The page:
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Tennessee State Natural Areas Spring Celebration Week

Tennessee Gov. Bill Haslam has proclaimed April 9-17 as Tennessee State Natural Areas Spring Celebration Week. Guests are invited to attend any of the 30 naturalist-led activities of these ecologically significant areas.

What a great way to get out and explorer the creation of God with a hike.

Gov. Haslam Proclaims Tennessee State Natural Areas Spring Celebration Week in April

“April is a great time of year to explore and enjoy the native wildflowers and other species protected within our state natural areas,” said Roger McCoy, director of Tennessee’s Natural Areas Program. “With so many different events, there is sure to be an outing for all interest and fitness levels. The botanists, zoologists and park rangers who will be leading these excursions look forward to sharing these special places with participants.”

Tennessee State Natural Areas Spring Celebration Week

Tennessee State Natural Areas Spring Celebration Week

The list of family-friendly events includes guided hikes, canoe floats, bird watching, a butterfly count and more as we celebrate the 45th anniversary of the Tennessee Natural Areas Preservation Act.

Tennessee is fortunate to have 85 state natural areas comprised of more than 122,000 acres that the Act now protects. The Natural Areas Program seeks to include sites that adequately represent all of the natural communities that make up Tennessee’s landscape, including rare, threatened and endangered plant and animal life. Spanning east to west, the state’s natural areas represent some of Tennessee’s best examples of intact ecosystems.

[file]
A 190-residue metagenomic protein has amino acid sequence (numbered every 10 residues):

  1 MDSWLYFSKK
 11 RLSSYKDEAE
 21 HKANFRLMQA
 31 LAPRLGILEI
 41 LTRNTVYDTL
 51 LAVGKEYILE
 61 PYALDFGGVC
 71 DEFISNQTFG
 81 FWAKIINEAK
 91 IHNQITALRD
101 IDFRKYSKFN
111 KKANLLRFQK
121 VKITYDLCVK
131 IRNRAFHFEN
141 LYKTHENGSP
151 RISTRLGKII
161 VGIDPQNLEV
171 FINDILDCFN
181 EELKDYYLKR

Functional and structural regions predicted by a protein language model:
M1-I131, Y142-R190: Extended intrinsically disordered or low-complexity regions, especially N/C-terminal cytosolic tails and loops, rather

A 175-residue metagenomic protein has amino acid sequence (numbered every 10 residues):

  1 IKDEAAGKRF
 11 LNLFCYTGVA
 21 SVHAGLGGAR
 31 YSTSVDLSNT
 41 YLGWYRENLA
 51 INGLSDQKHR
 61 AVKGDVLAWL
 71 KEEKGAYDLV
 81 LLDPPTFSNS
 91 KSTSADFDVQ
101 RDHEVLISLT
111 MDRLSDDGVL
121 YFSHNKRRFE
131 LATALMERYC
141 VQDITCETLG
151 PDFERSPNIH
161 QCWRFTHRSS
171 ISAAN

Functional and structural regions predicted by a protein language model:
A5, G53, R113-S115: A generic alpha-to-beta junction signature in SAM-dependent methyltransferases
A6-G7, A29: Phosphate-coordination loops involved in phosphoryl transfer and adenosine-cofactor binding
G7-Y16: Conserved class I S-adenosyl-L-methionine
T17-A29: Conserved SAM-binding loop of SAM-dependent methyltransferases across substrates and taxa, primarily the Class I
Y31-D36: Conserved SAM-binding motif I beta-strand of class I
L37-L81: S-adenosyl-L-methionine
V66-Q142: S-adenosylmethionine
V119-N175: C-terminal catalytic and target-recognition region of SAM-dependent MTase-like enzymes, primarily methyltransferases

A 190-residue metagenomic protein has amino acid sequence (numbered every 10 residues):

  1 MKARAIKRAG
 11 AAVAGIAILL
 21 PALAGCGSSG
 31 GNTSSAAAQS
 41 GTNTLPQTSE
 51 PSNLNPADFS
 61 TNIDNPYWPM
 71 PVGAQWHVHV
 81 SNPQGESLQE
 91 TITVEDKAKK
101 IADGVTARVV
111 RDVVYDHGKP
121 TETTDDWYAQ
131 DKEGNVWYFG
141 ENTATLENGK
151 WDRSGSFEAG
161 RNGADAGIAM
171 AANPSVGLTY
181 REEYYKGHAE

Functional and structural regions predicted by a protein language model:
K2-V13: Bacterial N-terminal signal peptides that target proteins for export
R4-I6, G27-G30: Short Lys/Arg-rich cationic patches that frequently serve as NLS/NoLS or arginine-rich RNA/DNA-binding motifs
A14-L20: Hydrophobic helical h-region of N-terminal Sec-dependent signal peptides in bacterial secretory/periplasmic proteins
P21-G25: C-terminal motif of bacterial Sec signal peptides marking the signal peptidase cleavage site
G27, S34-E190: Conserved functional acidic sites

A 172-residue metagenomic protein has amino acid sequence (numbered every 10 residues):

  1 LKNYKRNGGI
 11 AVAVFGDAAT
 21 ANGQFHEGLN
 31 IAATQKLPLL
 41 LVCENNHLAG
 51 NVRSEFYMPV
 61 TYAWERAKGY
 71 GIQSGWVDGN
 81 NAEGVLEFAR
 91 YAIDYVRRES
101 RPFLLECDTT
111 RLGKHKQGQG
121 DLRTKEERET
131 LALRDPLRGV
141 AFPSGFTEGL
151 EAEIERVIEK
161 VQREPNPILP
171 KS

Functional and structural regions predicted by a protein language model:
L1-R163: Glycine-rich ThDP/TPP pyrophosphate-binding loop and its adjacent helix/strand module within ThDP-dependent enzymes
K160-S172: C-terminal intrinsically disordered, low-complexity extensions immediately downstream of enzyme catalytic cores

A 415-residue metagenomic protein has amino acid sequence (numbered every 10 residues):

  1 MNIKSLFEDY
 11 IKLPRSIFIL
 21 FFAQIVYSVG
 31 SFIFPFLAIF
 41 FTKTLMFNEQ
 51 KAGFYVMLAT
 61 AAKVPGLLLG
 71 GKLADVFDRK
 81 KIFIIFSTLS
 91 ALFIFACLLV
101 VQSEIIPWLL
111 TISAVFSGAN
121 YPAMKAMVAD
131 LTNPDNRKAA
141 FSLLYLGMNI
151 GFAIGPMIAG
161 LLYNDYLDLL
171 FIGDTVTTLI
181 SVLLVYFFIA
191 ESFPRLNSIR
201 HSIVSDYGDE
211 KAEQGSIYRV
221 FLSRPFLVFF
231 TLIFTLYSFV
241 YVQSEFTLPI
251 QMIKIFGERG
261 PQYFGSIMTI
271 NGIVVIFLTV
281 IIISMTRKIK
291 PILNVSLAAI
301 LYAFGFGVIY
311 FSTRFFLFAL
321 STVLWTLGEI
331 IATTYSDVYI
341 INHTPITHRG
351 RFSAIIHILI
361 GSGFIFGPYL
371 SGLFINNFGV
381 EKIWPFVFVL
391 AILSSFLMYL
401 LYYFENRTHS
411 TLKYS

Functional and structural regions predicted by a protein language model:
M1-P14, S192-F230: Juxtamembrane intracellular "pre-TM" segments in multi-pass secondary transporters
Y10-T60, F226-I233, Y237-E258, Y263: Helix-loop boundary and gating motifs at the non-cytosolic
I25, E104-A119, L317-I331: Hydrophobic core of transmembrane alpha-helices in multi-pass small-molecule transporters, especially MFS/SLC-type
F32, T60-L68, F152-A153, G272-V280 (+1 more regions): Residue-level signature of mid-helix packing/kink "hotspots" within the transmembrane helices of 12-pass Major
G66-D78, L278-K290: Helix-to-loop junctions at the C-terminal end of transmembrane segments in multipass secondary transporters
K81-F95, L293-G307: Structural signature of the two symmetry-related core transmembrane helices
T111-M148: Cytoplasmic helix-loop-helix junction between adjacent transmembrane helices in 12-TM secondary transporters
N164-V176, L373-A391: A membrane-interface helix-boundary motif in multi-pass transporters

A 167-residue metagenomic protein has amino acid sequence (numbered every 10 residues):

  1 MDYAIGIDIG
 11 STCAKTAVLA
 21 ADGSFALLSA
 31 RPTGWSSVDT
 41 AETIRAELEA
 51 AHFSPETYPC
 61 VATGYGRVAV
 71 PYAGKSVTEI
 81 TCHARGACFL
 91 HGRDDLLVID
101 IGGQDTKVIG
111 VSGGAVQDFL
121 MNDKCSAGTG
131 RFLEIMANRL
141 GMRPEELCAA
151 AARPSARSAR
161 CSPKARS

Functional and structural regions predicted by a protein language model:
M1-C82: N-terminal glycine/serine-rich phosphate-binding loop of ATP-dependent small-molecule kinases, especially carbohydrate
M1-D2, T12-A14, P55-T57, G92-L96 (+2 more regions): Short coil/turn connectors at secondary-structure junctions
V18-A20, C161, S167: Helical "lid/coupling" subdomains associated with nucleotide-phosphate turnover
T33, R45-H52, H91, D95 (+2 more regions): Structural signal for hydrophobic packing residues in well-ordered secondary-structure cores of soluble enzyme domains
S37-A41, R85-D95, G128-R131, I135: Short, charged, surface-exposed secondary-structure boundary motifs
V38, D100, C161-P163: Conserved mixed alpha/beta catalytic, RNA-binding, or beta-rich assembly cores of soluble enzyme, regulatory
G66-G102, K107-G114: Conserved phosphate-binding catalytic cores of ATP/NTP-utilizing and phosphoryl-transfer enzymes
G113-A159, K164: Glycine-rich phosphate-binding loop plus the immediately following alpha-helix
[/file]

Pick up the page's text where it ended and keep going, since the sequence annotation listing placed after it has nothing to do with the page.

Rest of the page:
TDEC celebrates its 25th anniversary this year, honoring the merging of the Department of Health and Environment with the Department of Conservation in 1991. This unification marked an important milestone in state government, as TDEC employees have been working since then to enhance the quality of life for citizens in Tennessee, to be stewards of our natural environment, and to provide the best managed park system in the nation.

Below are a couple of the trips that are local to me.

As part of the Tennessee State Natural Areas Spring Celebration Week, there some activities that you can partake in. These two are local to me, so I am sharing them with you.

For most events, space is limited and reservations are required. Trips may be canceled in the event of inclement weather.

Both of the events below are led by Lisa Huff, the regional ecologist responsible for managing state natural areas in East Tennessee. Lisa’s background is in wildlife and fisheries science and ecology. She’s been working in her field since 1981.

Good Fire, Bad Fire? A Workshop on the Effects of an Arson Fire at House Mountain SNA and How to use Prescribed Fire to Achieve Your Land Management Objectives

Date: Saturday April 9, 2016 Time: 10:00 AM EST
Fee: Free RSVP Deadline: 4/7/2016
Location: Meet at the Spicebush Flats overflow parking area at House Mountain (36.104775, -83.762740)
Hike Leader(s): Lisa Huff, East Regional Ecologist, Division of Natural Areas RSVP
Contact: Lisa Huff phone: 865-594-5601
E-mail: [email protected]
More Info: http://www.tn.gov/environment/article/na-na-house-mountain
Overnight Accommodations: http://tnstateparks.com/parks/about/big-ridge